Vladimir Ilyich Lenin

Conspectus of Lassalle’s Book
The Philospohy of Heraclitus the Obscure
of Ephesus

Reading Hall of the Bern Library. Lenin worked here in 1914-16. (p.339)

Written: 1915
Source: Lenin’s Collected Works, 4th Edition, Moscow, 1976, Volume 38, pp. 337-353
Publisher: Progress Publishers
First Published: 1930 in Lenin Miscellany XII Published according to the manuscript
Translated: Clemence Dutt
Edited: Stewart Smith
Original Transcription & Markup: K. Goins (2008)
Public Domain: Lenin Internet Archive (2008). You may freely copy, distribute, display and perform this work; as well as make derivative and commercial works. Please credit “Marxists Internet Archive” as your source.

Conspectus of Lassalle’s book “Die Philosophie Herakleitos des Dunklen von Ephesos.” Berlin, 1858 (The Philosophy of Heraclitus the Obscure of Ephesus, Berlin, 1858) is contained in a notebook following the note on Lipps’ book Natural Science and World Outlook. Following the conspectus of Lassalle’s book, there is a fragment in the note book entitled “On the Question of Dialectics.”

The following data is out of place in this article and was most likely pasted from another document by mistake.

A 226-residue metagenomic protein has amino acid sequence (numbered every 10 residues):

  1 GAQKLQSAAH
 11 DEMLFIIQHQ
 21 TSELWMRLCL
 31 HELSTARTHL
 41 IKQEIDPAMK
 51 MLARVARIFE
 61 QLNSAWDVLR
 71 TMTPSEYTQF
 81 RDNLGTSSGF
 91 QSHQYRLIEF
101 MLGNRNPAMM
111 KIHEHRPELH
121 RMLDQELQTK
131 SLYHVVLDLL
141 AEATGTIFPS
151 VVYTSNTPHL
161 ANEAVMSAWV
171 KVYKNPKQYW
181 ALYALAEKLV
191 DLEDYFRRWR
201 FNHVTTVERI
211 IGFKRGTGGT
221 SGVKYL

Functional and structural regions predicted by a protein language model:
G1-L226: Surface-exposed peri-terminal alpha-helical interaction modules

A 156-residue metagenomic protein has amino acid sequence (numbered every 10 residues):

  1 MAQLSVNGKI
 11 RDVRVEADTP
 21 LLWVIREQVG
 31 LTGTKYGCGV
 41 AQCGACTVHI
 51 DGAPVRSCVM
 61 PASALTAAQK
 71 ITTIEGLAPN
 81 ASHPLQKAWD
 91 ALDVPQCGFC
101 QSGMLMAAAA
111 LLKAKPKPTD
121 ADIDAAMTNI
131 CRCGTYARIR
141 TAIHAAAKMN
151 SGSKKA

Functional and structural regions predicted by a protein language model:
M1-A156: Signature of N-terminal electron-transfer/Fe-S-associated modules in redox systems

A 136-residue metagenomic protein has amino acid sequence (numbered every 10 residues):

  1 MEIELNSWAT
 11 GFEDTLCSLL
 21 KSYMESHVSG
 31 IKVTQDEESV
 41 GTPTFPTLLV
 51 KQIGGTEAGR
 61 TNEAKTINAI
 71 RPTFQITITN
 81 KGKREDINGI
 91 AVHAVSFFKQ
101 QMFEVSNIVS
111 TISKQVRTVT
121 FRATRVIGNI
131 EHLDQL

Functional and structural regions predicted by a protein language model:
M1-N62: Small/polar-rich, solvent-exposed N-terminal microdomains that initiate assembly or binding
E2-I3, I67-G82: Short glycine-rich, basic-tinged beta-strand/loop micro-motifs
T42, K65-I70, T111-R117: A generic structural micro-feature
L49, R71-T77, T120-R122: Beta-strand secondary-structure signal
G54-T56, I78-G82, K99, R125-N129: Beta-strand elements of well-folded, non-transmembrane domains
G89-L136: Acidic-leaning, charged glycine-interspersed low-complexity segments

Note that this document has undergone special formating to ensure that Lenin’s sidenotes fit on the page, marking as best as possible where they were located in the original manuscript.


BERLIN, 1858 (pp. 379 + 479)

(Bern: Log. 119. 1)

In the epigraph, inter alia,
from Hegel—from his History
of Philosophy
—that there is not
a single proposition of Heraclitus
that he would not have adopted
in his Logic.

Hegel. Collected Works, Vol.
XIII, p. 328.[1]
My quotation from Vorlesun-
gen über die Geschichte
der Philosophie

One can understand why Marx called
this work of Lassalle’s “schoolboyish” (see
the letter to Engels of...[3]): Lassalle simply
repeats Hegel, copies from him, re-echo-
him a million times with regard to
isolated passages from Heraclitus, furnish-
ing his opus with an incredible heap of
learned ultra-pedantic ballast.

The difference with respect to Marx:
In Marx there is a mass of new material,
and what interests him is only the move-
ment forward from Hegel and Feuer-
bach further, from idealistic to mate-
rialistic dialectics. In Lassalle there is
a rehash of Hegel on the particular theme
selected: essentially transcribing from He-
gel with respect to quotations from Hera-
clitus and about Heraclitus.

Lassafle divided his work into two parts:
“General Part. Introduction” (Vol. I,
pp. 1-68), and “Historical Part. Fragments
and Evidence” (the remainder). Chapter III
in the general part: “Short Logical
Development of the System of Heraclitus”
(pp. 45-68)—gives the quintessence of
the method, of Lassalle’s conclusions. This
chapter is sheer plagiarism, slavish repe-
tition of Hegel concerning Heraclitus! Here
too (and still more in the historical part)
there is a mass of erudition, but it is eru-
dition of the lowest kind: the exercise set
was to seek out the Hegelian element in
Heraclitus. The Strebsamer[4] pupil per-
forms it “brilliantly,” reading through